Self-compassion, a construct developed by Dr. Kristin Neff, is the act of being kind to oneself, maintaining presence and curiosity, and having an understanding of common humanity.
Simply speaking, self-compassion is the act of treating yourself the way you would treat someone you love. Picture a close friend or family member who is going through a rough time with something. How would you respond to them?
The reason this concept is being talked about and researched is because so many of us are hard on ourselves. How often do you find yourself saying, “I shouldn’t have done that!” “I’m so dumb.” A large percentage of people tend to talk down to themselves and be self-critical. Self-compassion counteracts the negative self-talk that most individuals engage in and creates a healthier internal atmosphere. Individuals with self-compassion report higher levels of psychological well-being, happiness, and healthier relationships while also reporting lower levels of depression.
Self-compassion also predicts parental well-being. This means that no matter the behavior a child has, a parent’s level of stress is improved by having self-compassion. Research highlights the importance of cultivating self-compassion when we are parenting or working with a child.
The more emotionally healthy the adults around a child are, the more examples that child has for self-love, self-compassion, self-kindness resulting in a healthier child.
I have a 1-year-old son who is starting to have intense tantrums with big feelings about things like going inside, turning the faucet off, or not letting him play with a glass cup. Recently, he was upset because it was getting cold and we had to stop playing with water outside. The minute we walked into our house he started screaming, throwing himself on the floor with soaking wet clothes, and crying. I lost my patience and walked away because I got so frustrated resulting in him crying harder and louder. I felt so guilty afterwards because what I SHOULD have done was stay calm and hold space for him to be upset about going inside. I felt dumb. But instead of dwelling on being a “bad mom” or “dumb” I engaged in a self-compassionate practice. I acknowledged that this was a hard moment and that I had a long day. And I can try to do better next time. Engaging in a more compassionate way allows the space for self-soothing and easier recovery. I can then begin to problem solve and say, “how could I have reacted differently?” or “how will I approach him next time so that we can work through this together?” These responses not only feel better to me; they are also more productive to my relationship with my son. I can then move forward in repairing the rupture that just happened. Thankfully, kids are so forgiving of our imperfections as mamas.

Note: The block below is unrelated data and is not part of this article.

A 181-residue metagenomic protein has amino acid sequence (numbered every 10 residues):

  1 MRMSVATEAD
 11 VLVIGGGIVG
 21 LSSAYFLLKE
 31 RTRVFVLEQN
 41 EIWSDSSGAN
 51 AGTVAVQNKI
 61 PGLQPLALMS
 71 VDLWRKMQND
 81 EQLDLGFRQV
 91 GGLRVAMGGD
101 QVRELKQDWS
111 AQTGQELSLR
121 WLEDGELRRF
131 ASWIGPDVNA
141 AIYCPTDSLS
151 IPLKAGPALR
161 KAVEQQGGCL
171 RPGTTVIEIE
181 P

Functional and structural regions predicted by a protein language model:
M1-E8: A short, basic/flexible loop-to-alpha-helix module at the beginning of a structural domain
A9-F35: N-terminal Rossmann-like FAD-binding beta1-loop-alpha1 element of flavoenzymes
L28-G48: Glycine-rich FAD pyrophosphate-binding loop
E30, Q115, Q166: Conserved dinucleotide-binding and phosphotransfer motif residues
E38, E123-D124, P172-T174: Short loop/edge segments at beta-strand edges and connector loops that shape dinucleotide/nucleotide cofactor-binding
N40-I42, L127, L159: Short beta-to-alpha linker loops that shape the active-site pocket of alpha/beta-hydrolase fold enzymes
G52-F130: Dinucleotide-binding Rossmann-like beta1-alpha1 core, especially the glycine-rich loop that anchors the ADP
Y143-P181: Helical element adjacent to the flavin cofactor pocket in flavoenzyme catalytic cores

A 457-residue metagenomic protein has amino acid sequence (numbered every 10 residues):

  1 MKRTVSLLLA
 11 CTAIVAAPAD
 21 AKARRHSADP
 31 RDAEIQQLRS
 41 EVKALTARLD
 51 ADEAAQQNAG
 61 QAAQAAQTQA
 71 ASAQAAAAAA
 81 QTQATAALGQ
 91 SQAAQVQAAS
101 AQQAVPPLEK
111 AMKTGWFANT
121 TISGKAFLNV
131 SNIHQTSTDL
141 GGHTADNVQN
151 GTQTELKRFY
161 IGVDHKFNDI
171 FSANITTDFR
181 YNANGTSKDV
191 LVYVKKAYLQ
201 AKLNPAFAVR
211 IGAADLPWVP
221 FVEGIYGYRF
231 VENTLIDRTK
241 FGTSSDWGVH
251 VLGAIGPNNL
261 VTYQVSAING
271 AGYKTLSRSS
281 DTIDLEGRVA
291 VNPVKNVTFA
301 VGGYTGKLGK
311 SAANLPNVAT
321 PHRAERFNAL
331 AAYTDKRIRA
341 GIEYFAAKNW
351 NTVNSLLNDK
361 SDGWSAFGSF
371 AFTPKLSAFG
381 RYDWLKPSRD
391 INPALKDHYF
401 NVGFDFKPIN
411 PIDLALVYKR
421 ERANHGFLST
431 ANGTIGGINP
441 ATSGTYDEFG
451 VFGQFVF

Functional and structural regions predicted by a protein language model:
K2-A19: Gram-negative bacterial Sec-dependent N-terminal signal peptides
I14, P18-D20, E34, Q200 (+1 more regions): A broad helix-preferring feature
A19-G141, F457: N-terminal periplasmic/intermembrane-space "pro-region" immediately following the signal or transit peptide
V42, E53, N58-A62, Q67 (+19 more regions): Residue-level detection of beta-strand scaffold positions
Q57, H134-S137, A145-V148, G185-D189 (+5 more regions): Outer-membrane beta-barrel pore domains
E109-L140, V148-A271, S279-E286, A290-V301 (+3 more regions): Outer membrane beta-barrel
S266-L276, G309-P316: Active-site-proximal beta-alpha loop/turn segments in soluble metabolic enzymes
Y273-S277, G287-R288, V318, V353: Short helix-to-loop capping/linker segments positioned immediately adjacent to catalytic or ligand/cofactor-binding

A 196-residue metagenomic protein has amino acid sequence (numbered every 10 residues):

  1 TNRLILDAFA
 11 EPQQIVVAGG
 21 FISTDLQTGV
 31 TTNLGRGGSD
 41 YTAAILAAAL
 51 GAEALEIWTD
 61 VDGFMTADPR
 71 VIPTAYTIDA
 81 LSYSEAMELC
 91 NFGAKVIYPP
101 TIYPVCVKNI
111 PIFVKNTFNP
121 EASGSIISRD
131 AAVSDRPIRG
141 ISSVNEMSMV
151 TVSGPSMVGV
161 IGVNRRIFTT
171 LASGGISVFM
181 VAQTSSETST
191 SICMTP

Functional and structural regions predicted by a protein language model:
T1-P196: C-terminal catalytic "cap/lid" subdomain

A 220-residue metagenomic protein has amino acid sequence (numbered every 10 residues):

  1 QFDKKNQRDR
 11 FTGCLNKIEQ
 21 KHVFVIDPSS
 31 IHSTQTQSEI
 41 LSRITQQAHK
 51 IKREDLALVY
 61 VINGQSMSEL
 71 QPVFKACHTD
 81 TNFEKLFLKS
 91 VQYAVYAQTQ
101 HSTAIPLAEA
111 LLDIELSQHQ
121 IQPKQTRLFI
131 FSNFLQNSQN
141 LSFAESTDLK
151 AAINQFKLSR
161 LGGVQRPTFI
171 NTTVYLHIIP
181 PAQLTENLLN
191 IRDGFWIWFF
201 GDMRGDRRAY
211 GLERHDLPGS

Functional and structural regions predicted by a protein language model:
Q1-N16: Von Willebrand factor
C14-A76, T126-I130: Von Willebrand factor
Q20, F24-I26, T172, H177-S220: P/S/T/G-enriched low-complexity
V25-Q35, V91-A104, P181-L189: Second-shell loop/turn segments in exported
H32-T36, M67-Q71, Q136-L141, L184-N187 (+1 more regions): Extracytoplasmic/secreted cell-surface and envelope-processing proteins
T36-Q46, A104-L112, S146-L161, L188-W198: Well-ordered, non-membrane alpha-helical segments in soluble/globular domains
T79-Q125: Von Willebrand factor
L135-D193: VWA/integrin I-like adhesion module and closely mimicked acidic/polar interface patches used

Self-compassion fosters the space for mistakes but also accelerates our recovery from mistakes and allows us to learn.
The concept of self-compassion can play a healing role in this lifelong journey of parenting that can, in turn, benefit our self-perception as well as our children’s healthy development. Let’s challenge ourselves to be self-compassionate today when we feel overwhelmed, stressed, or worried.
The act of loving ourselves and treating ourselves with kindness will enable us to stay present, self-soothe, and model for our children how to love themselves with their strengths and, more importantly, with an acceptance of their weaknesses.
If you would like to learn more about relating to yourself with love, self-compassion, and acceptance reach out to start your therapeutic journey. You can also check out Dr. Kristen Neff’s free meditations at http://self-compassion.org/
Neff, K. D. (2009). The role of self-compassion in development: A healthier way to relate to oneself. Human development, 52(4),211-214.Neff, K. D., & Faso, D. J. (2015). Self-compassion and well-being in parents of children with autism. Mindfulness, 6(4), 938-947.